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Maggie O.
Master in Military History
American Military University, 2011

Initially, I decided to go to school to pursue a bachelor degree so I could obtain a military commission as an officer. My plans changed around the time that I graduated, and I decided to stay enlisted. I really enjoy attending classes and learning new things, so I decided to enroll in a master program and just take a class here and there. Before I knew it, I had completed my degree. I had always enjoyed my history classes in school, but never thought I would actually get a degree in that discipline.

I have lived in a lot of places due to my military career, and I've attended a lot of colleges as a result; I found that it was really the individual professors that made my college experience valuable and memorable. During my undergraduate experience, I studied with Dr. H. Craig Miner at Wichita State University. Dr. Miner was the author of over 30 books on Kansas history, and was also known as the Dean of Kansas History. I never missed one of his classes, and I sat in rapt attention every week as he taught us about my favorite subject - Kansas. He made history enjoyable and real. The first time he walked into the classroom, he said, "There are two things you need to know about history: People are stupid, and there isn't anything you can do about it." His love and passion for history helped me finally choose a major, and I wish I had been able to thank him for that before he passed away.

Thanks to my military career and frequent moves, I've been attending college courses since 1997 at various schools. My name is in the attendance records at the University of Southern Indiana, Indiana State University, Kansas State University, Wichita State University, and a couple of community colleges. Ultimately, I have three associate degrees - one from a community college in Indiana and two from Community College of the Air Force. My bachelor and master degrees are both from American Military University.

I joined the military when I was 18 and lived in military housing or on my own while going to school. I attended classes on campus for years, but around 2008 I decided there had to be a better way than rushing from work to a campus and fighting for parking. I took my first online class and never looked back. Online learning allowed me to complete coursework at 3:00 a.m. when I was on duty and things were quiet, or halfway across the globe when I was deployed.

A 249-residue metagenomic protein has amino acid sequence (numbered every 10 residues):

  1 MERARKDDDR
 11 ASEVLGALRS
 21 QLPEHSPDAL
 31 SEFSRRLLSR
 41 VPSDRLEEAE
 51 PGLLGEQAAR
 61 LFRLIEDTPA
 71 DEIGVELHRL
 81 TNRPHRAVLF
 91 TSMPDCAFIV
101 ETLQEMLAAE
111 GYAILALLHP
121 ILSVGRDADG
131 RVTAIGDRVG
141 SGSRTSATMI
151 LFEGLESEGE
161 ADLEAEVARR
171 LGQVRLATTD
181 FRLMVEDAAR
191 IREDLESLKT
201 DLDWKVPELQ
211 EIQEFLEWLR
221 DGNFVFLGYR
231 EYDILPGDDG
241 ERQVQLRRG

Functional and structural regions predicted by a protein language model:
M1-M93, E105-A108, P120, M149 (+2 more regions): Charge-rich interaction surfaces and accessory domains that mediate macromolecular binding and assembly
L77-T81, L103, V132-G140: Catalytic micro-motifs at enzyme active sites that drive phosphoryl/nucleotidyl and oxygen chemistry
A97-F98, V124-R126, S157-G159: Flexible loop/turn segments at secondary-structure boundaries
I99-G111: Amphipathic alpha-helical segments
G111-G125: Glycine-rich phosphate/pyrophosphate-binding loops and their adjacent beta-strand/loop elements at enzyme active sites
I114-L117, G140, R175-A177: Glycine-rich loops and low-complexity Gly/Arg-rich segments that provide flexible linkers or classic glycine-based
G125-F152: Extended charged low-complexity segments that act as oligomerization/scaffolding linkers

My degree really has no daily impact on my career. While senior non-commissioned officers are encouraged to obtain a graduate degree, it's not required yet. It holds more personal value than professional value. I work full-time in the military and part-time as a freelance writer. I recall things from my classes that help with my work, but my jobs aren't directly in the field that I majored in. I am glad that I finished my education, as I learned more than just history and facts about things that happened in the past. I also obtained valuable skills in interpersonal relations, research and writing, and other things that help me in my daily life. I've also become more confident as a result of my education.

I did take on some debt to finish my degrees. My associate degrees were all free through military educational benefits. My bachelor was almost free; I had military education benefits that covered nearly all of the costs of my classes, but I had to pay for a few classes myself due to dropping classes and retaking them. My master cost me several thousand dollars, but I finally got Sallie Mae paid off. I have worked full-time since I was 18, so I did work while attending school, which helped immensely. I thankfully also had a nice savings account that paid for my most of my master degree.

If I could go back and do anything differently as far as my education goes, I would have buckled down and done it faster. There were so many semesters that I "took a break." There were times that my military career was so demanding; I just didn't think I could handle school on top of everything else. However, if I could do it again, I would push myself a little harder.

EduTrek Comments

  • Finish your degree as quickly as you can. If you can avoid it, don’t take breaks from school and maintain your focus on your educational goals. You’ll be more motivated to complete your education.
  • Online learning can be a great way to obtain your education at any time and place that works for you.
  • Education is about more than just your degree. You can learn other valuable skills such as interpersonal relations, research, and writing, which will help you in your daily life. Maggie even feels more confident in general because of her education.